As far as viral and fungal agents, I’m sure there are some out there – and I recall hearing that the University of Florida and the US Department of Agricultural were working on some pathogenic options a while back - but I really couldn’t speak knowledgeably about their current status or application. But you’ve certainly given me something to look into!

    Benefits: Solenopsis have tremendous appetites and feed on a variety of other arthropod species - many of which are agricultural pests. Although there may be situations in which a limited population of fire ants may be of benefit to a farmer’s crops, I’d be inclined to think that their bad outweighs their good. If at some point down the road a better ecological balance is reached through the natural selection of more territorial varieties, this may change, and Solenopsis may become less of a foe and more of a friend.

    If you continue to get an error when posting comments please take a screenshot or copy the message and email it to the address listed in my profile. I’ll see if there’s anything I can do from my end.

    Cheers!

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  5. Hi Johnny, et al,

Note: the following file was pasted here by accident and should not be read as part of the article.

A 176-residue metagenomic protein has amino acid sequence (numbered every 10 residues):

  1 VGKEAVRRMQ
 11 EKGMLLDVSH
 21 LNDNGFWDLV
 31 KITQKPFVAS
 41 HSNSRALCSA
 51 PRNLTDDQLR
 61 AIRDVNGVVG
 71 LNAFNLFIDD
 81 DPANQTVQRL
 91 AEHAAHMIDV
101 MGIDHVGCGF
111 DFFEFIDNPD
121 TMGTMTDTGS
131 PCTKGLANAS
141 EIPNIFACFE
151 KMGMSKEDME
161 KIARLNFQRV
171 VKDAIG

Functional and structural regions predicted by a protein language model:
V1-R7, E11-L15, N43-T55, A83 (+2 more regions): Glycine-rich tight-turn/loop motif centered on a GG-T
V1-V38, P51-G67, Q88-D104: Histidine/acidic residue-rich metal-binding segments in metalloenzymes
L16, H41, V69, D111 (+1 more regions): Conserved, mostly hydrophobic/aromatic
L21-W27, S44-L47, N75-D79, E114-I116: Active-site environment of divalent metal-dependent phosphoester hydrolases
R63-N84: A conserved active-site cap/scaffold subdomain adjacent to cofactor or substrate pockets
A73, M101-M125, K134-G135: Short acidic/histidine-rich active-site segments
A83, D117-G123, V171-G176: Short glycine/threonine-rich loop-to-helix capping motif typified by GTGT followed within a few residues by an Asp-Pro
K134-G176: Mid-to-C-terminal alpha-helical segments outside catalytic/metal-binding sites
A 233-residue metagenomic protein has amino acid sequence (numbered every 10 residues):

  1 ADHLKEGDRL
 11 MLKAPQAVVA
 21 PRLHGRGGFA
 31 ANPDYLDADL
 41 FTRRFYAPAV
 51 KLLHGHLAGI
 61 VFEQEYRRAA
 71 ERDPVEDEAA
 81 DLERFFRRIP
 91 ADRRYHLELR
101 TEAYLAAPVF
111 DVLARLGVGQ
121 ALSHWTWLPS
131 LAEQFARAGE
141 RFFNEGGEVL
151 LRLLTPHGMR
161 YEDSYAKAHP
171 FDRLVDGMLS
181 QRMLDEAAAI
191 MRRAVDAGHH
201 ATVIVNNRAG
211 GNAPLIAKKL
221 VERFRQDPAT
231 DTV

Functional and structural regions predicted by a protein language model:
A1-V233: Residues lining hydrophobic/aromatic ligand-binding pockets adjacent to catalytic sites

I fight fire ants in the Dallas Texas area, and have some hints for control from over here. First, the contact poisons do almost no good, besides being very harmful to the environs. The ants behavoir is to carry the queen away, down deep when they feel threatened, and they can smell the chemicals in acephtate(Ortho) and other mound treatments. Baits work pretty well, but you do not want to bait the mound. A ant mound is the colonies trash heap, they forage out a ways away from the mound. Baits, preferably with a slow acting poison, such as Spinosad(an organic stomach poison) work best. It takes very little bait to be effective. Ants do not actually eat the bait themselves, they feed it to their larva, which digest it into a liquid, which the mound then shares and drinks. The queen eats a lot so she gets it too. They thus have built in "tasters". Its important to bait all high importance areas, regardless of whether there are actually mounds present, as most fire-ant colonies are small pre-mound forming ones. This is an ongoing battle. You never actually win, just keep them at bay.